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Unix acquired a system-logging function early in its development. System logging is implemented as a syslog daemon  that receives messages sent by various programs running on the system. In addition, other computer and network devices, such as routers, can send log messages to the logging server. System logging is extremely valuable for many purposes, from troubleshooting hardware to tracking malicious attacks ”provided somebody is actually reading the system logfiles. Here's an excerpt showing several messages received by a syslog daemon on the machine "examhost". The logfile records the date and time of the message, the name of the computer that sent it, the program that produced the message, and the text itself:
Dec 13 10:19:10 examhost sshd: Generating new 768 bit RSA key. Dec 13 10:19:11 examhost sshd: RSA key generation complete. Dec 13 10:20:19 examhost named: sysquery: findns error (NXDOMAIN) on dns. example.edu? Dec 13 10:21:01 examhost last message repeated 4 times Dec 13 10:26:17 examhost sshd: Accepted password for user from 18.104.22.168 port 1048 ssh2 Dec 13 10:26:17 examhost PAM_unix: (system-auth) session opened for user anton by (uid=0) Dec 13 10:30:28 examhost PAM_unix: (system-auth) session opened for user root by anton(uid=501) Dec 13 10:35:10 examhost2 sshd: Generating new 768 bit RSA key.
In this example, you can see there was a login via SSH. In addition, you can see some problems with the DNS server, and you can see that the syslog is configured to receive messages from other hosts (note the message from "examhost2").
The syslog daemon is configured by the /etc/syslog.conf file, as follows :
# Log all kernel messages to the console. kern.* /dev/console # Log anything (except mail) of level info or higher. # Don't log private authentication messages! *.info;mail.none;authpriv.none /var/log/messages # The authpriv file has restricted access. authpriv.* /var/log/secure # Log all the mail messages in one place. mail.* /var/log/maillog # Log cron stuff cron.* /var/log/cron # Everybody gets emergency messages, plus log them on another # machine. *.emerg * # Save mail and news errors of level err and higher in a # special file. uucp,news.crit /var/log/spooler #send everything to loghost *.* @loghost.example.edu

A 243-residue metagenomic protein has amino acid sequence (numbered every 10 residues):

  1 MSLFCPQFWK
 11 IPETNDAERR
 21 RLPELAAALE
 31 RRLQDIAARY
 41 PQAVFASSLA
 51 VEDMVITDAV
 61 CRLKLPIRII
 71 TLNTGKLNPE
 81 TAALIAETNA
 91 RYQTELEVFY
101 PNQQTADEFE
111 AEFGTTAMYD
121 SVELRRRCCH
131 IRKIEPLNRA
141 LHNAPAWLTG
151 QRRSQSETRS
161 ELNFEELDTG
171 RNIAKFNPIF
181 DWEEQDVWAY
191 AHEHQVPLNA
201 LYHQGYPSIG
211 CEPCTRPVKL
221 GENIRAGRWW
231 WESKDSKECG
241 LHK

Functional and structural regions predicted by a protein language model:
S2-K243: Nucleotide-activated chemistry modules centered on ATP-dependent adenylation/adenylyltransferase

In this case, the Linux syslog.conf daemon sorts messages by priority and facility. Possible priority values, in order of increasing importance, include: debug, info, notice, warning (warn), error (err), crit, alert, emerg (panic). The facility parameter differs according to the flavor of Unix. Linux supports the following values for facility: auth, authpriv, cron, daemon, kern, lpr, mail, mark, news, syslog, user, uucp, and local0 through local7. Based on comments in the file (lines denoted by the leading "#" character), you can see how the messages are sorted. All log messages are sent to a different machine ( loghost.example.edu ) via the last line in the file. This excerpt also demonstrates the typical location for logfiles on the system: /var/log , or sometimes /var/adm .
Remote logging is implemented via UDP. As we discussed in Chapter 6, UDP over IP is an unreliable and connectionless protocol, which means that log messages can be lost or faked. In spite of these drawbacks, setting up a dedicated logging server with no other network services increases security; it is difficult for attackers to avoid being logged, because they are forced to attack a discrete machine with few entry points. Attackers can flood the logging server so it starts dropping messages, but you can configure certain Unix systems to shut down in such a situation. Moreover, you can configure syslog to log to an IP-less machine via a serial link, which makes it very difficult to attack the logging server. To avoid faked messages, you can configure some versions of syslog to accept log messages only from designated machines, via command-line options to syslog. While attackers can also bypass this defense using spoofed packets, it is still an important security measure. There are even some experimental syslog implementations (such as CORE-SDI) with cryptographic support and TCP/IP reliable network logging. Unfortunately, they have not yet been integrated into mainstream Unix.